I love the small group leaders at National Community Church. They’re passionate individuals who are making a difference in our city.
For the past few semesters we’ve had a group called Living in the Tension led by Jill Carmichael and Carmel Pryor that’s focused not just on study but also on service. Right now they’re gearing up for their second HIV/AIDS related event.
They’re screening The Other City to raise awareness about the epidemic that is HIV/AIDS in Washington DC. You might be surprised to learn that somewhere between 3-5% of the population of DC has HIV/AIDS, rivaling some African countries.
They’re also actively working to combat the epidemic by offering free HIV/AIDS testing.
They’ll be at Harriet Tubman Elementary School (3101 13th St. NW DC) starting at 8 PM this Saturday. Come on by and check it out. Questions about the event? Take a look at their Facebook page.
This Christmas was the first one Rachel and I have spent in DC. It’s our first year in our own home, and we’ve dreamt for years about having a place big enough for both of our families to come stay with us. Truth be told, having enough space for all of them to stay with us at once was no small part of my wanting a large (by city standards) home.
It was great to have everyone here. And I think I’ve learned a few things this Christmas season, some tongue-in-cheek, some a bit more serious.
- Things break when people visit – When my mom and brother were in town over the summer the basement flooded. When the Marcums visited a couple of weeks ago, the roof started leaking. While our family was here two faucets stopped working.
- Families can be difficult – You choose friends because you like them. Families are always there, and you don’t always see eye to eye.
- Enjoy your family – I love DC, but one of the things I miss most about Chicago is family. I miss cookouts and meeting my cousins’ significant others before the weekend of their wedding. I miss watching little ones grow up. These things make my heart long for home.
- Vacation regularly – There are often times when I could use an extra day off during the week, but I tend to “save” my vacation days. Nearing the end of two weeks off, I’m dying to do some work. I should have used my extra days off when I needed them and taken a shorter end of the year vacation.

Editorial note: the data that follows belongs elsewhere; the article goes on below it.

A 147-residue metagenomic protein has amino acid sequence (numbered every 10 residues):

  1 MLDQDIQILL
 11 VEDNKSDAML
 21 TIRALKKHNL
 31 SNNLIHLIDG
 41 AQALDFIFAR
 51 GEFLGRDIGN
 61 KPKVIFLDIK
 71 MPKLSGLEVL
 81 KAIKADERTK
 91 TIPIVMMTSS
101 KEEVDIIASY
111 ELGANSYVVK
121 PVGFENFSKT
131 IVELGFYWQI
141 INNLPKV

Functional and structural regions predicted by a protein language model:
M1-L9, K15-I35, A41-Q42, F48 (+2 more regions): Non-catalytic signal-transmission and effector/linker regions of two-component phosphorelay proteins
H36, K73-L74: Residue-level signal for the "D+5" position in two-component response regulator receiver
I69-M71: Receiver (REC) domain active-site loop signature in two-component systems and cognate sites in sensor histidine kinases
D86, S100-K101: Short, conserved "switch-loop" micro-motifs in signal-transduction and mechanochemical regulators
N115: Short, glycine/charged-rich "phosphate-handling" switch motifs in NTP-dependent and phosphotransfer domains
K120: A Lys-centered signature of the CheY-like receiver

- People are expensive – We went through a lot of food with 8 people in the house for a week. And I’m not looking forward to this month’s utility bills.
In my last post I mentioned that I am believing that Washington DC will be transformed by God through the work of His people at NCC.
But here’s the thing, I believe this will only happen if we will step outside of our box and outside of our comfort zone to reach people who are not like us and don’t like us.
What do I mean by this? Well, there are plenty of people in Washington DC who are not young urban professionals, plenty of people who aren’t college educated, who aren’t intellectuals, plenty of people who don’t smell like us because they don’t have a place to take a shower, people who don’t worship God like we do, and people who don’t believe in the same God.
If we want to make a lasting difference in all corners of our city, it’s going to be uncomfortable at times. We’re going to have to talk to people outside of our circles and cliques. We’re going to have to reach out to those people who aren’t like us, and we’re going to have to reach out to those people who actively dislike us.
“Greater Things” was the theme of the 2009 NCC Leadership Retreat and is the theme of NCC as a whole for the coming year. So, what Greater Things am I believing God for?
I’m believing that God will use NCC to make a difference in Washington DC that is tangible and widespread, a difference that cannot be missed, a difference that affects everyone from the President to the poor, from the wealthy to the homeless. I’m believing that the city will never be the same again because of the impact that God makes through His people in this city and specifically His people at National Community Church.
Me After My Run
So I’ve recently started running again. I’ve gone about 4 or 5 times in the past few weeks. This is after over a year break from the gym and a several year break from running regularly. Today I was out and decided to just keep going. I went 7.4 miles in 67 minutes, meaning 9 minute miles. I was pretty happy with my distance, but my speed could have been better. Ah well, what can you expect when you haven’t run in years?
I’m not going to lie, part of my motivation was a tweet from @joetrippi (Joe Trippi, the political consultant). He recently started running again as well, and frankly, I was a bit embarrassed that a guy who is twice my age and is, by his own admission, not in the greatest shape was running farther than I was (about 4 miles).
I can tell already that I’m going to be hurting tomorrow, but I think it will be worth it. No pain, no gain.